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  to JET or not to JET...  (Read 4987 times)
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Offline AndersDahlberg

Junior Member





« Reply #30 - Posted 2003-09-09 16:31:21 »

Maybe because java is bigger than just Sun (I'm not implying that sun hasn't made some great stuff too though...)?

1.4 was a great step forward for gaming on "pure Java" (which IMHO was one of the biggest marketing failures ever) and even more so for gaming on *java* (i.e. ~cross-platform but not "pure" in the stupid "pure java" marketing ploy)

1.5 will be even better, probably a high-res timer (no need longer to use non-standard timers, even though that shouldn't be a big issue) and even better java2d graphics performance (at least on linux - opengl).

I would say though that you today can write high performance (hi Cas Wink games on java (1.4.2)! And it will only become easier and better Smiley
Offline princec

JGO Kernel


Medals: 282
Projects: 3
Exp: 16 years


Eh? Who? What? ... Me?


« Reply #31 - Posted 2003-09-09 17:04:32 »

We're working to make LWJGL the best choice for games development despite JOGL, JOAL, and JInput, by virtue of being very, very, focused on the task at hand. Without the baggage of AWT to worry about we are able to do all sorts of things in a wonderfully simple way. The new Sun libraries are an excellent choice for a very full-featured platform; but we're concentrating on crossplatform games and games alone, and we've made a very deliberate decision to make our API super-easy to get onto a console...

Right now all that LWJGL lacks is MacOS support.

The reason I use Java was never because of the standard libraries, it was because of the easy syntax and extreme friendliness of the JVM. Loads of the stuff in the standard libraries makes life incredibly easy for a game developer as it is; serialization, RMI, etc. etc. just make some things which are a huge chore in C++ entirely trivial in Java. The only thing missing was proper game API support: we've got that now.

I'm looking forward to generics because they'll allow me to write more correct code first time and with less typing. Net result: cheaper.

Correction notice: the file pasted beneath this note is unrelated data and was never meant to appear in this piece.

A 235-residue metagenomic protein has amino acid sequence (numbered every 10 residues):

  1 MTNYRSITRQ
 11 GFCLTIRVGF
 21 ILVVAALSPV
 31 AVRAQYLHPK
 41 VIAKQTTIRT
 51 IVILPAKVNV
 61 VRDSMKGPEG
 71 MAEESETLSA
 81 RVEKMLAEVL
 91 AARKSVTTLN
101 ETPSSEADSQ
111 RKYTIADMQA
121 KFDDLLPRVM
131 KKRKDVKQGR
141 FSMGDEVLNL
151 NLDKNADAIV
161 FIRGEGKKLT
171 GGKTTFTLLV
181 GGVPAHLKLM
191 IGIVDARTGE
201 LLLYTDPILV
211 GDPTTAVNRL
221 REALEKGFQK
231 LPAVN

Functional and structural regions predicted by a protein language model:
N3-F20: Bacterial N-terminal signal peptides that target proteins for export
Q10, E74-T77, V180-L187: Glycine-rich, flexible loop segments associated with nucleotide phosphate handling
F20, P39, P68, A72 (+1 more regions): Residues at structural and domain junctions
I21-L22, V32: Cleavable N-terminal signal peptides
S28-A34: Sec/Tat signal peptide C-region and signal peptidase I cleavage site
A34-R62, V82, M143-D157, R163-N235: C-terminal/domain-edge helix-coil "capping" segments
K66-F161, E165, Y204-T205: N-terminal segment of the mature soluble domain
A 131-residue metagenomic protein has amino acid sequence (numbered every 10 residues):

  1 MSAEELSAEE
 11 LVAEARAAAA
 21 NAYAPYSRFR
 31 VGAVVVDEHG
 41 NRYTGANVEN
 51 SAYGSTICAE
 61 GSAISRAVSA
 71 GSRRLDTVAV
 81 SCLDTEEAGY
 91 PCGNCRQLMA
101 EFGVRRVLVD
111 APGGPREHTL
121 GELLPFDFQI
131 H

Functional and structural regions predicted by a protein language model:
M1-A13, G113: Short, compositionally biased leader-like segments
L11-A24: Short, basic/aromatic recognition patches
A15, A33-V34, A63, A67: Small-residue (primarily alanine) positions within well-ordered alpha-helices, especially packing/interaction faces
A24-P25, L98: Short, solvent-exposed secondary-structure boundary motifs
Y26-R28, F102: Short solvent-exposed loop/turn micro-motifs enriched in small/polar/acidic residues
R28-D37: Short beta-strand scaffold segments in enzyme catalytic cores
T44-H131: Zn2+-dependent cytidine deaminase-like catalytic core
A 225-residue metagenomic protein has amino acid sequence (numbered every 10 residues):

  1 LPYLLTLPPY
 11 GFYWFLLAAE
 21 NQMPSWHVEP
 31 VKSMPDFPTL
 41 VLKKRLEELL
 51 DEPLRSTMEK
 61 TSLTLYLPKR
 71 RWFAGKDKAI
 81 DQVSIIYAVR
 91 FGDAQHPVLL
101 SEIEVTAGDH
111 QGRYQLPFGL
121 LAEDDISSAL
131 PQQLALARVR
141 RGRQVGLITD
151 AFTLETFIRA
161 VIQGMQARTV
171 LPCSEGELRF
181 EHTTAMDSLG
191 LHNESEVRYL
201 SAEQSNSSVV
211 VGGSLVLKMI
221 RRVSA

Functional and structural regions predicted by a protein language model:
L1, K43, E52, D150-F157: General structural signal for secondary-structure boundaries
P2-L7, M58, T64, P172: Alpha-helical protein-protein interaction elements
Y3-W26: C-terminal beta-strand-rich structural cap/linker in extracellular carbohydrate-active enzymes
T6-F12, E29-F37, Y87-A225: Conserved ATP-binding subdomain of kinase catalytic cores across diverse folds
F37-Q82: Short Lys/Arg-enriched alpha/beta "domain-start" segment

I'm also rather fond of the fact that Java is free Cheesy

Cas Smiley

whereisthemoney
Guest
« Reply #32 - Posted 2003-09-10 01:32:42 »

Quote
I'm also rather fond of the fact that Java is free Cheesy


Well, not the way (JET) you use it Wink

Thanks Smiley
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Offline SpongeBob

Junior Member




Who lives in a pinnapple under the sea


« Reply #33 - Posted 2003-09-10 02:19:15 »

Quote

Everyone in the forum who's doing games seriously they're using LWJGL?


No.

Quote

Why go through all the trouble and use all these JNI calls and other shortcuts if you think the AWT isn't good enough. Just to use garbage collection and avoid pointers?


JNI allows API writers to create java methods that expose native functionality.  With a little work API writers can even make these APIs crossplatform.  We'll use LWJGL for example:  a bunch of people wrote the API and dealt with the evil pointers and other native nastiness.  Now, if you use the API you write pure Java.  Surprise!
Offline DaveLloyd

Junior Member




Making things happen fast with Java!


« Reply #34 - Posted 2003-09-28 14:18:14 »

Quote
Aha.  Ehe.  Hm.

Because, in truth, I *LIKE* Swing.  It does the job.  Perhaps not well, but it does the job.

I'm waiting for the day Sun tells us Swing's being rewritten on top of OpenGL.  Now THAT would be cool.


I have to agree - Swing is a very powerful GUI all the more so because you can use its peers and models to create a user interface that doesn't look at all like the standard metal feel. I have used JList for example to produce a nice zoomy Mac-style finder. I find that a lot of game guis are very irritating because they've only implemented half the widget functionality - scrollbars are a typical bugbear often not responding to scrollwheel or handle drag badly when the list is too long, etc., etc. Swing gives you great building blocks that can save a lot of effort and Java is all about doing the job once, right.

I also wish Swing would work with OpenGL... But then again it should be possible to set up an offscreen graphics context for the Swing components, copy it into the GL buffer every frame and pass back the mouse clicks. Hmmm. Might have to do some experiments!

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